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On Thursday night the Toronto Blue Jays and Kansas City Royals opened their four-game weekend series at Kauffman Stadium. The Royals jumped all over Blue Jays starter Anthony Kay (and long reliever Tanner Roark) in the early innings, and the bullpen held on for a 7-5 win (box score). Kansas City has won three straight games and four of their past five.

For the Blue Jays, the star of Thursday's game was the recently turned 22-year-old Vladimir Guerrero Jr. Guerrero, who fell a triple short of the cycle to continue his molten hot start to the season. The home run, a 456-footer off Kyle Zimmer in the seventh inning, was the longest home run of his big league career. Check it out:

Goodness. And to think, that wasn't even Guerrero's hardest hit ball of the night. His fourth inning double left his bat at 113.9 mph. The home run had an 112.8 mph exit velocity. Here are the five longest home runs of Vlad Jr.'s young career:

  1. April 15, 2021: 456 feet vs. Royals (Kyle Zimmer)
  2. May 14th, 2019: 451 feet vs. Giants (Reyes Moronta)
  3. August 1st, 2019: 450 feet vs. Orioles (Dillon Tate)
  4. July 20th, 2019: 441 feet vs. Tigers (Gregory Soto)
  5. May 14th, 2019: 438 feet vs. Giants (Nick Vincent)

The home runs on May 14, 2019 were the first two home runs of Guerrero's career, so prior to Thursday, his second career home run was the longest of his career. That is no longer the case.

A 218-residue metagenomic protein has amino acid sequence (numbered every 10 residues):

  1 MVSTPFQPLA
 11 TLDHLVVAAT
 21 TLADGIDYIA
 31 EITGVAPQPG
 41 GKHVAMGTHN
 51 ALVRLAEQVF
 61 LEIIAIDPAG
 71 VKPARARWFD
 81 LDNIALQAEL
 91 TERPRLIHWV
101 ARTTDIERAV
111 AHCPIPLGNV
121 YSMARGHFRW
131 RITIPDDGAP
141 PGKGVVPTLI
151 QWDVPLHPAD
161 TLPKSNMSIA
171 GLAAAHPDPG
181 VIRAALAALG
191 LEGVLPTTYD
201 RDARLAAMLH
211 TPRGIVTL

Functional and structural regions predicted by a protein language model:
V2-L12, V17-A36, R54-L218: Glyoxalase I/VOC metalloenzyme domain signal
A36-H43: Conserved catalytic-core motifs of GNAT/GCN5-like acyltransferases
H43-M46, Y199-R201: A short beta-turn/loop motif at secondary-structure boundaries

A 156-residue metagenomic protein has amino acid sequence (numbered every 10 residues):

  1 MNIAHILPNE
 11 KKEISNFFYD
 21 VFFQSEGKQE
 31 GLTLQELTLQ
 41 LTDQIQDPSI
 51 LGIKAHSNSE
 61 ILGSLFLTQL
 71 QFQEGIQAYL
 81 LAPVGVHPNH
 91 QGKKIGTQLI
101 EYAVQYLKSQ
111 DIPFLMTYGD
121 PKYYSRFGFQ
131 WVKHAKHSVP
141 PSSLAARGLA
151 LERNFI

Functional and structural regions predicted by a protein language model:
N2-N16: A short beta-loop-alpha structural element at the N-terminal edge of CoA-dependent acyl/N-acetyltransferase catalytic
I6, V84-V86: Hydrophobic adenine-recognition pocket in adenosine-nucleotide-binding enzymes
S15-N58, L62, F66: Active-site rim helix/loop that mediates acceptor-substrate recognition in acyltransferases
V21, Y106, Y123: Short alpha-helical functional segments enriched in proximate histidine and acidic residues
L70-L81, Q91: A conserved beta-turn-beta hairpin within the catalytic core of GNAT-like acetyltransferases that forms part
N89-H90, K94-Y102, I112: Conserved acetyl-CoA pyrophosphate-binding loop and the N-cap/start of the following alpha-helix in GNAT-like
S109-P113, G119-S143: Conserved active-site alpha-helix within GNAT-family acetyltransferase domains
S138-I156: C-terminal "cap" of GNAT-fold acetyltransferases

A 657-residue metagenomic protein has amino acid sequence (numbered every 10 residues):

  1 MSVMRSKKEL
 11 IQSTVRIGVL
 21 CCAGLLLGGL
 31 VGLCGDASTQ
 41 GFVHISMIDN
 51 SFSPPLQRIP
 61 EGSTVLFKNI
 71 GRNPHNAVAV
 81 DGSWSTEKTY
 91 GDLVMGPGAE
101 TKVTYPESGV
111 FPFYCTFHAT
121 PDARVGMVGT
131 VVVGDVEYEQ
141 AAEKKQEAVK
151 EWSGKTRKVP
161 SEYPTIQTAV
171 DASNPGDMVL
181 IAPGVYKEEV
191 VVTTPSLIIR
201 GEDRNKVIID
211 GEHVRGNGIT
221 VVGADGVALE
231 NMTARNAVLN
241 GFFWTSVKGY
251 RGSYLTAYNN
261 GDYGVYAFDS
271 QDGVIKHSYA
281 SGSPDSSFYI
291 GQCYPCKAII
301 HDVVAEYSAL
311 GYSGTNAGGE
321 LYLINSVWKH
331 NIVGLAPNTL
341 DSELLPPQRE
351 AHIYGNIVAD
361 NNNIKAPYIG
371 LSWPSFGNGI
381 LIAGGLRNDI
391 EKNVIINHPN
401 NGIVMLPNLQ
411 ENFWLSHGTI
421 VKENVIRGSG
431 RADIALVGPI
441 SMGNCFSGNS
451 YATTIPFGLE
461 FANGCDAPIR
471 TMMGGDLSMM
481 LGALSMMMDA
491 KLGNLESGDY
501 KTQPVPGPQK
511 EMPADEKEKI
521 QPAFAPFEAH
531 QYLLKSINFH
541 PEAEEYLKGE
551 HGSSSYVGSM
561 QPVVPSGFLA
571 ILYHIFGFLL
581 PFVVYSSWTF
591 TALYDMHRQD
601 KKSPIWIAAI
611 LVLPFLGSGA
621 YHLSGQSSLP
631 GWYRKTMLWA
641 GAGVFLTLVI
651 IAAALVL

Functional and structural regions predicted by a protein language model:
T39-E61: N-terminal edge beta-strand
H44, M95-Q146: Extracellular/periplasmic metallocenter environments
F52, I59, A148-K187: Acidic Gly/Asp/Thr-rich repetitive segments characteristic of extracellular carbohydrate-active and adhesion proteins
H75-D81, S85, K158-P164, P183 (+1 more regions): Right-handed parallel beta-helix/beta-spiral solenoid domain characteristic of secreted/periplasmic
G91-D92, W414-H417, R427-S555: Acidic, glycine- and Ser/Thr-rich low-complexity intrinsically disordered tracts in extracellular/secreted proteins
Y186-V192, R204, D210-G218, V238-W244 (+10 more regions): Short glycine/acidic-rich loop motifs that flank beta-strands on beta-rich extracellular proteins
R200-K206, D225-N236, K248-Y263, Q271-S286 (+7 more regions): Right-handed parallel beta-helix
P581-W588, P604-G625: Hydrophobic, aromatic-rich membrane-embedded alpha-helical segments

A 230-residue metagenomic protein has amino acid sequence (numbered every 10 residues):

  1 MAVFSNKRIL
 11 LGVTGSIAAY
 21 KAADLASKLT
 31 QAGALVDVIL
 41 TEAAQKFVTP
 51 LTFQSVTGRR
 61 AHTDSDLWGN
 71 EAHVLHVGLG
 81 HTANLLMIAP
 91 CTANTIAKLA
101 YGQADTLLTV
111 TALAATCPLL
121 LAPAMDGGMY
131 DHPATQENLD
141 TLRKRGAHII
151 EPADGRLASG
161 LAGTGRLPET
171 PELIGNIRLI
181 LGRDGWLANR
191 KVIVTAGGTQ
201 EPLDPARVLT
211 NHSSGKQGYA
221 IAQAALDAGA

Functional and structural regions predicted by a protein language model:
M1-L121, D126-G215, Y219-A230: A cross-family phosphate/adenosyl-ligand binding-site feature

The 3 for 5 with a double and a homer game Thursday raised Vlad Jr.'s season batting line to .413/.526/.674 through 13 games. That's a cool 1.200 OPS on the nose. He is 15 for 31 (.484) in his past eight games and has nearly as many walks (nine) as strikeouts (10) on the year. This hasn't come out of nowhere either -- Guerrero hit .286/.351/.507 in his final 39 games last season.

Vlad Jr. has consistently ranked among the league's exit velocity leaders since his MLB debut two years ago. His 90.6 mph career average exit velocity is a top 30 mark in baseball since his arrival, and Guerrero is one of only three players with multiple batted balls over 118 mph since 2019, joining Giancarlo Stanton and Pete Alonso.

Hitting the ball hard has never been an issue with Guerrero. He's been held back by his tendency to hit the ball on the ground more than anything. Guerrero posted a 51.3 percent ground ball rate from 2019-20, well above the 43.0 league average. No matter how hard you hit the ball, your power output is going to be limited when you put it on the ground that often.

Including Thursday night, Guerrero now owns a 41.7 percent ground ball rate in the early going this season. That's more in line with the game's best power hitters. That ground ball rate combined with Vlad Jr.'s natural ability to hit the ball hard (and also his strike zone knowledge and under-appreciated contact skills) are a recipe for 30 homers, easy.

Development is not linear and the fact Guerrero was considered a bit of a disappointment while hitting .269/.336/.442 (109 OPS+) during his age 21-22 seasons is a testament to how highly regarded he was as a prospect. There's always been a monster lurking beneath the surface though. Two weeks in the 2021 season, it looks like the long-awaited Vlad Jr. breakout is here.